Apart from the LFZ complex, created primarily to attract profit for the bosses, there is no visible evidence of public governance in Ibeju-Lekki. We challenge the LASG to provide data of how many new public schools it has built or upgraded in Ibeju-Lekki since launching the LFZ project 11 years ago. How many hospitals and primary health centers have been built? How many roads have been completed? How many public housing estates have been built in Ibeju-Lekki over same period? How does public utilities created in Ibeju-Lekki over these period compare to the needs of the local population and how do they compare to similar investments in other LGAs/LCDAs in Lagos. How many such public utilities does the LASG plan to create in Ibeju-Lekki over the next 2 years and what is the plan to expand such infrastructure to match the rate of population growth and expansion in economic activity?

Lest Ibeju-Lekki becomes Lagos’s Delta (The Niger-Delta of Lagos), conversations must commence now around the people and not only profits. In a Thisday newspaper publication of May 11 2017, LASG revealed that so far it has paid N740m to land owners as compensation for taking over their farm lands and habitats for investors. No mention of roads, schools, hospitals, public housing estates, scholarships, empowerment for local farmers and MSMEs etc.

And 740m only? Are you kidding me? Alhaji Dangote himself has revealed that his refinery complex alone is 8 times the size of Victoria Island. Here him in TheCable of October 21 2016 “You won’t appreciate the size of the place, maybe because you have not gone round, some of you. But this place is eight times Victoria Island. The entire Victoria Island, you get eight times of it here. So that is how big it is” Now Dangote’s complex is only a fraction of the entire LFZ complex. And to those whose farmlands and habitats have been exploited to create such huge private investments, with promising ROI, they only have N740m in monetary compensation and do not even have electric power! Tell me the meaning of robbery.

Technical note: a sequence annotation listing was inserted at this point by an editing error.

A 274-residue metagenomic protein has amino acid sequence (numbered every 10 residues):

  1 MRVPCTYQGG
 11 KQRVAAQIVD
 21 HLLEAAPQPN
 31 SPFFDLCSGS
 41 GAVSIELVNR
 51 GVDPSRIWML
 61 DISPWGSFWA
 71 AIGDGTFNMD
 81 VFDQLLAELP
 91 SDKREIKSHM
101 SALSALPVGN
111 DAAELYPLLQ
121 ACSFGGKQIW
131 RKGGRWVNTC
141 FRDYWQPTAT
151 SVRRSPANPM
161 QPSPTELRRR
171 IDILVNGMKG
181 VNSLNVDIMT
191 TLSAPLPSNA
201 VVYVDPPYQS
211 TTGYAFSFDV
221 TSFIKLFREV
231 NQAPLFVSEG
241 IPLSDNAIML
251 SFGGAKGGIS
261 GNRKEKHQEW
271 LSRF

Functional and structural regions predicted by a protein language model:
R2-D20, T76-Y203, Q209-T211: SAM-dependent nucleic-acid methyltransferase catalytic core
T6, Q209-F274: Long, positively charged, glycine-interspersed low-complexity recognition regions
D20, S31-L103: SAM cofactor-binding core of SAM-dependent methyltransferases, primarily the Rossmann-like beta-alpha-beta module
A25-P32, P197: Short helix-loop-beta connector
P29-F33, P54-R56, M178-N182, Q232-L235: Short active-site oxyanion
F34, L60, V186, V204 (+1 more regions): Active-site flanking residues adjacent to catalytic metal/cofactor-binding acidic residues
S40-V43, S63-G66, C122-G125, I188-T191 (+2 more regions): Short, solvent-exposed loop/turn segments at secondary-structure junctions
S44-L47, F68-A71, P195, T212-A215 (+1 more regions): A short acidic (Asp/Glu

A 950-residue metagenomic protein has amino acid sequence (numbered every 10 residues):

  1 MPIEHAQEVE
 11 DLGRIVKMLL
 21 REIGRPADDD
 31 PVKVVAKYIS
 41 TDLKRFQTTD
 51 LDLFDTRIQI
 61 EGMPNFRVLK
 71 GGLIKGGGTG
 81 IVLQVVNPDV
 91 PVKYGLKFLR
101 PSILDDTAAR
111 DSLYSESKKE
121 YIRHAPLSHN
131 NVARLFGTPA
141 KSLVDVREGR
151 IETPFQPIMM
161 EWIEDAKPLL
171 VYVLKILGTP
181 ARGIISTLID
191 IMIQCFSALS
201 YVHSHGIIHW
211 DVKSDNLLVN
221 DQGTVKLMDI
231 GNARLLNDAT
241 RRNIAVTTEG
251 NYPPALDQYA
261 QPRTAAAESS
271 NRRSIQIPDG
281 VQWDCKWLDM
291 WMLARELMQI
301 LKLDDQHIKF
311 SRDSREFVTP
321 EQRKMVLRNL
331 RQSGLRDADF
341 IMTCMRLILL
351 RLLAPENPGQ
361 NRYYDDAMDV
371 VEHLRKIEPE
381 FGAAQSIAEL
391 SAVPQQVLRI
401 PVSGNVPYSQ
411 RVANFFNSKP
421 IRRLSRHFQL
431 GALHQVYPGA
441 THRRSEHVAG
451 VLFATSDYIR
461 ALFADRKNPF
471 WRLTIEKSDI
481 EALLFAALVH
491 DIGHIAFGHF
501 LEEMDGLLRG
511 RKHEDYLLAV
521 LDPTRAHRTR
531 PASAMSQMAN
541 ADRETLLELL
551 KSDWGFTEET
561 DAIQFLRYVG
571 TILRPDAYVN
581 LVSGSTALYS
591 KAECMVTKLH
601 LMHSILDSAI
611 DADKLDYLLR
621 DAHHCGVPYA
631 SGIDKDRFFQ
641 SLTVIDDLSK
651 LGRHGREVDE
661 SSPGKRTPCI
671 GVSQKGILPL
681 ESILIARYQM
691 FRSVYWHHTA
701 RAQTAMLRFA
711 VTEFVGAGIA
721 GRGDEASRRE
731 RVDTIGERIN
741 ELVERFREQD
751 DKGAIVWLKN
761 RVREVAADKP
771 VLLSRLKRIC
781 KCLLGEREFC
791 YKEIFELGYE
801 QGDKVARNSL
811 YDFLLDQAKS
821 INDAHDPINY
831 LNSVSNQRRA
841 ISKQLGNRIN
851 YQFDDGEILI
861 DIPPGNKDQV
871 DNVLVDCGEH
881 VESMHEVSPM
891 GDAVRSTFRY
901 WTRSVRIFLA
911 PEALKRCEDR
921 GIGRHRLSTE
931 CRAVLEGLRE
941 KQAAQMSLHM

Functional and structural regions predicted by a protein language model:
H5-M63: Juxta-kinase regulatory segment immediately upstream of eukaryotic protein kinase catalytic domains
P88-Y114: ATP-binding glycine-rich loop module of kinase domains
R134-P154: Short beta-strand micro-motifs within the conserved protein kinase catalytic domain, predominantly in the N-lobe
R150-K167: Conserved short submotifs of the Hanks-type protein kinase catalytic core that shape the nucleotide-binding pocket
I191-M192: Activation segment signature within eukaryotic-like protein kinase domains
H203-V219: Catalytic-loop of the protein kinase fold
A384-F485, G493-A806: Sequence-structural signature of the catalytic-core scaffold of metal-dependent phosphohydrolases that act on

For those who may want to argue that onboarding the various private investments will naturally create conditions for improvement in the living conditions of the people, we say this is not automatically so. The glaring evidence of poverty and squalor existing side-by-side with opulence of the International Oil Companies in the Niger-Delta region is a clear testament that private investments for profit does not necessarily translate to improvement in the people’s welfare.

Sad enough, some community leaders and elected representatives of Ibeju-Lekki, appear to be in sync with the government in its exploitation and abandonment of Ibeju-Lekki people. Notwithstanding, the youth and all those desirous of real development for Ibeju-Lekki/the LFZ must join the campaign to get the LASG to focus on people and not profits. Whoever thinks that doling out bribes and rents to some traditional rulers and politicians will bottle long-term agitation for real development in Ibeju-Lekki should now perish the thought. LASG must immediately reveal a coherent and measurable program for real development in Ibeju-Lekki – one anchored around people. Specifically; in the minimums we call for:

  1. Immediate connection of 67 communities in Ibeju-Lekki to the national grid and provision of electric power to the communities;
  2. Complete reconstruction of the single lane access road into Ibeju-Lekki into a modern dual carriage way;
  3. A coherent and aggressive public investment in schools, hospitals, access roads into the various villages and towns, affordable housing estates, adequate security, and other public infrastructure targeted specifically at enhancing the social development;
  4. All private investors in Ibeju-Lekki/LFZ must immediately reveal their social investment plan over the medium to long term and initiate platforms for continuous engagement with the community.

Olawale Eleto, an indigene of Ibeju-Lekki is a public policy analyst and President of Ibeju-Lekki Real Development Vanguard